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McGuinty buys short-term stability, but at what cost?

Andrea Horwath, leader of the provincial NDP party arrives at the office of Ontario Premier Dalton McGuinty to discuss the upcoming provincial budget.

Fred Lum/Fred Lum/The Globe and Mail

An Ontario government known for its ponderous approach to policy development has committed to a stunningly abrupt change to the province's tax system – one that will bring short-term political stability by preventing a spring election, but uncertain economic implications down the road.

Premier Dalton McGuinty was known to have significant reservations about raising tax on income above $500,000 by 2 per cent, as demanded by the provincial NDP. Those included complicating a tax system that his government has previously tried to simplify, and risking a form of "class warfare" that has recently been more common in the United States.

But less than 24 hours before a confidence vote on his minority government's budget, Mr. McGuinty announced that he would adopt the policy – insisting that all revenues will go toward the province's $15-billion deficit, and that the levy will disappear when the deficit does.

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With polls having shown overwhelming support for the populist policy, it's unlikely to cause Mr. McGuinty's Liberals much immediate political damage, and could even give them a short-term boost. But as the province struggles to rebuild its economy, the decision will unsettle a business community already uneasy over the recent decision to cancel planned corporate tax cuts, and concerned about how the province will tackle its deficit challenges going forward.

It's not so much the tax itself that will cause that worry, as the timing and manner in which it has been adopted.

Some Canadian variation of the proposed "Buffett rule" south of the border has recently been gaining traction, with advocates pointing – as NDP Leader Andrea Horwath did – to the growing income gap between high-income earners and everyone else. Even on Bay Street, there is at least some support for opening a debate on new revenue streams to augment the spending cuts aimed at getting back to budgetary balance.

But few expected Mr. McGuinty's Liberals, who promised in last fall's election not to raise taxes, to move so quickly on that front. And there is little sense they satisfied all their own concerns – let alone those outside government – before pressing forward.

Some of those concerns, including about the dangers of overcomplicating the income-tax system, are purely practical. There has not been time to take a comprehensive look at how much tax "leakage," caused by high-income earners having added incentive to find ways around the system, would put a dent in the $470-million in projected revenues.Nor has there been much analysis of whether the extra hit – which by some calculations would actually add 3.12 per cent to the highest tax rate, because it would be applied before an existing surtax – could be enough to drive some rich Ontarians out of the province altogether.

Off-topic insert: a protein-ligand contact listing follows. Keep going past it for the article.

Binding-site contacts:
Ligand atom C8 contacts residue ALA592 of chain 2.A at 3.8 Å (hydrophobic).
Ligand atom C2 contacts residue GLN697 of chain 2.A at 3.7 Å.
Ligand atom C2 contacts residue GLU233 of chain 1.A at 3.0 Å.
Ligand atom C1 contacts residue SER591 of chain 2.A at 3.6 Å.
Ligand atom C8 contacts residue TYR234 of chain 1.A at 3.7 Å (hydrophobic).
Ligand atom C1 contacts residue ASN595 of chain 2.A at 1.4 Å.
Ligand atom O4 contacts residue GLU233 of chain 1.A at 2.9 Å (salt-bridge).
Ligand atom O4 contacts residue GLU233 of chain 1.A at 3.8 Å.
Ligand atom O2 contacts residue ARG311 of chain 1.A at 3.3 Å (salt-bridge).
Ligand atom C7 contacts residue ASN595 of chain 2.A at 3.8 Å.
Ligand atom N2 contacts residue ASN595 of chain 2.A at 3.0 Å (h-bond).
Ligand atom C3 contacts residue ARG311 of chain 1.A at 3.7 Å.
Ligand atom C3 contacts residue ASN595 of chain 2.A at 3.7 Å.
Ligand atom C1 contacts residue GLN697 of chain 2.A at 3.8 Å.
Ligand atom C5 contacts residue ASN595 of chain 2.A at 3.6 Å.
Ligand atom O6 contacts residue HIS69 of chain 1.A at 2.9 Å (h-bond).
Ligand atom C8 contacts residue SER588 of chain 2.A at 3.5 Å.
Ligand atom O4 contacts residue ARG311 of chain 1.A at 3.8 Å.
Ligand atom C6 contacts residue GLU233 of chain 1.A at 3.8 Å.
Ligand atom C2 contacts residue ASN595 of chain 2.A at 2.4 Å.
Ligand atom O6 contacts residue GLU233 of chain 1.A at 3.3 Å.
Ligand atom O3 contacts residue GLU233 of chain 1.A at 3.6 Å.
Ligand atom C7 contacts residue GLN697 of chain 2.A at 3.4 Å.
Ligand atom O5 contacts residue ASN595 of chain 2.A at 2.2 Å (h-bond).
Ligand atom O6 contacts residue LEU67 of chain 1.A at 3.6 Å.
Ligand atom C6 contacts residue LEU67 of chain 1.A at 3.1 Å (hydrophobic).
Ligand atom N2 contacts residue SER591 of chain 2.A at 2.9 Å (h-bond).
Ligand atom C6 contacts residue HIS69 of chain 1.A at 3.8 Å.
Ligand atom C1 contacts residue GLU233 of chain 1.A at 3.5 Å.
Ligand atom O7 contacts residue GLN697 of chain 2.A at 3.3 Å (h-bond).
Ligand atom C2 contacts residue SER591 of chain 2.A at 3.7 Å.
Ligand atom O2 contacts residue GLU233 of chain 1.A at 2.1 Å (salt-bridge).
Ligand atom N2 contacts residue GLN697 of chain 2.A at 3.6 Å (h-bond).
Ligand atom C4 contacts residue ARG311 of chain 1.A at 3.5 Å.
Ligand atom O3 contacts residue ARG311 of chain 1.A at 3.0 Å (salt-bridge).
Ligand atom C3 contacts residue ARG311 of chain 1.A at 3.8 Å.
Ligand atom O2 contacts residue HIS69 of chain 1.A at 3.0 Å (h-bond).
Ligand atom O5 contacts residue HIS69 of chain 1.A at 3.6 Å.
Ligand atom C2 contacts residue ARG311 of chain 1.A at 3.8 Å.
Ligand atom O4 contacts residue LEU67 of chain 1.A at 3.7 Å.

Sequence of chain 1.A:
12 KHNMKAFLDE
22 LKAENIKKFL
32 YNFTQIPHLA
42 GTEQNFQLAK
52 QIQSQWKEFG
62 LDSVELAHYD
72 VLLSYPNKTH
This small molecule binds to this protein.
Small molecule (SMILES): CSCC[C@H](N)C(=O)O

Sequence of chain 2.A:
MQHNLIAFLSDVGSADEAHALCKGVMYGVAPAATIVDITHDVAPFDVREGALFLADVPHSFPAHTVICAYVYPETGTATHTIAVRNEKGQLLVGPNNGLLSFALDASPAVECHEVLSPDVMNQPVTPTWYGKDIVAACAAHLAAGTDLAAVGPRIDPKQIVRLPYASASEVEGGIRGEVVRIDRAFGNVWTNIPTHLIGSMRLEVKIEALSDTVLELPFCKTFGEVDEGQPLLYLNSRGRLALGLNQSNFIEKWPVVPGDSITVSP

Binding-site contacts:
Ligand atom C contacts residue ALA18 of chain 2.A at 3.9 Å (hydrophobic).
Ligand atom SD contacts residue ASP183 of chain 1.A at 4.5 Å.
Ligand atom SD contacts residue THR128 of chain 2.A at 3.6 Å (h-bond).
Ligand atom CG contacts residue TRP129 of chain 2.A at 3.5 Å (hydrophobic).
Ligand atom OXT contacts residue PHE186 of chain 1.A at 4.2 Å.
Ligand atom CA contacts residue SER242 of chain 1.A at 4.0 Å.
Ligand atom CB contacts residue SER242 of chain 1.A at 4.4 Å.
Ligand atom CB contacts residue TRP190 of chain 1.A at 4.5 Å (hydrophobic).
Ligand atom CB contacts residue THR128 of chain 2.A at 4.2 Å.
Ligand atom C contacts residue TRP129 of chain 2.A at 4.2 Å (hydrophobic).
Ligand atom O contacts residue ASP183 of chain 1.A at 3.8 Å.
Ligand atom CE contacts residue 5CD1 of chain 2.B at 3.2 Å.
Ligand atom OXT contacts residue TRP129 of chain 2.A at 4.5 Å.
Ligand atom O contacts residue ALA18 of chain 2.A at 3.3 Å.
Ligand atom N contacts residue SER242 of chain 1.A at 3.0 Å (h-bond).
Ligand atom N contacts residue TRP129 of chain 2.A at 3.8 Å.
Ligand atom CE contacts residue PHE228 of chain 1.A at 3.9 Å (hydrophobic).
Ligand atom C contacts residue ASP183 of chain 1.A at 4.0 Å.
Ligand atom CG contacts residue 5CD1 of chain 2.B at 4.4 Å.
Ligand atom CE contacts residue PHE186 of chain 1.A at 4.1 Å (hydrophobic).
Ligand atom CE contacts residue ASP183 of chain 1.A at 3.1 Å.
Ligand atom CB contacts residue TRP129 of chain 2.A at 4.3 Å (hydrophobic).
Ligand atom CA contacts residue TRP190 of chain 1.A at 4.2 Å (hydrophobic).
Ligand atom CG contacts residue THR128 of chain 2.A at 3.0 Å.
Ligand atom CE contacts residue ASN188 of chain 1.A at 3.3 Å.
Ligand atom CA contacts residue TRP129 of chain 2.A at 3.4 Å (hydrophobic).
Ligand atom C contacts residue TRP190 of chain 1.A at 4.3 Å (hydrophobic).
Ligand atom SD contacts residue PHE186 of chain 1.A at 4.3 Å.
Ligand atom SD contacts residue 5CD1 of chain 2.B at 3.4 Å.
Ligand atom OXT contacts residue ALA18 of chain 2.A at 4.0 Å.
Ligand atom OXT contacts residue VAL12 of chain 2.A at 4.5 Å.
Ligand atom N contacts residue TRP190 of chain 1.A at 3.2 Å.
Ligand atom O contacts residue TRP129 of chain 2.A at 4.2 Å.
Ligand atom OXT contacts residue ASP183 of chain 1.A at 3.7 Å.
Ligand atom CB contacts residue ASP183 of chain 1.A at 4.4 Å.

Others are more philosophical. While the income gap is growing, the highest earners in Canada aren't seen to be getting the same free ride as in the U.S., particularly since the tax cuts brought in by George W. Bush. Nor is there the same perception that financial elites have been sheltered from an economic storm of their own making. So Mr. McGuinty, a conflict-averse and consensus-oriented Premier who has heavily courted the business world, would seemingly have preferred to let sleeping dogs lie.

To get past all that, the Liberals could normally have been expected to conduct an arduous outreach and consultation process. This is a government, after all, that has in some cases responded to Don Drummond's controversial review of public services by launching more reviews.

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That Mr. McGuinty instead signed on to a major tax reform that wasn't even on the provincial radar four weeks ago – in order to appease an opposition party that might have let his government live on regardless – raises obvious questions of what is yet to come. Even if they believe the policy in and of itself is warranted, or at least relatively harmless, business leaders and potential investors will be left wondering what other populist concessions might be granted to keep the NDP happy at this time next year, or how else the government might abruptly decide to pay down the deficit.

The Liberals could reasonably argue that a spring election would have been far more destabilizing, since it would have jeopardized the implementation of various austerity measures in their budget. At a time when the markets and credit-rating agencies are watching closely, the short-term consequences wouldn't just have been political.

But if stability is the name of the game, the symbolism of what happened this week – if not the practical consequences – could have adverse effects long past Tuesday's vote.

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About the Author
Political Feature Writer

Adam Radwanski is The Globe and Mail's political feature writer. More

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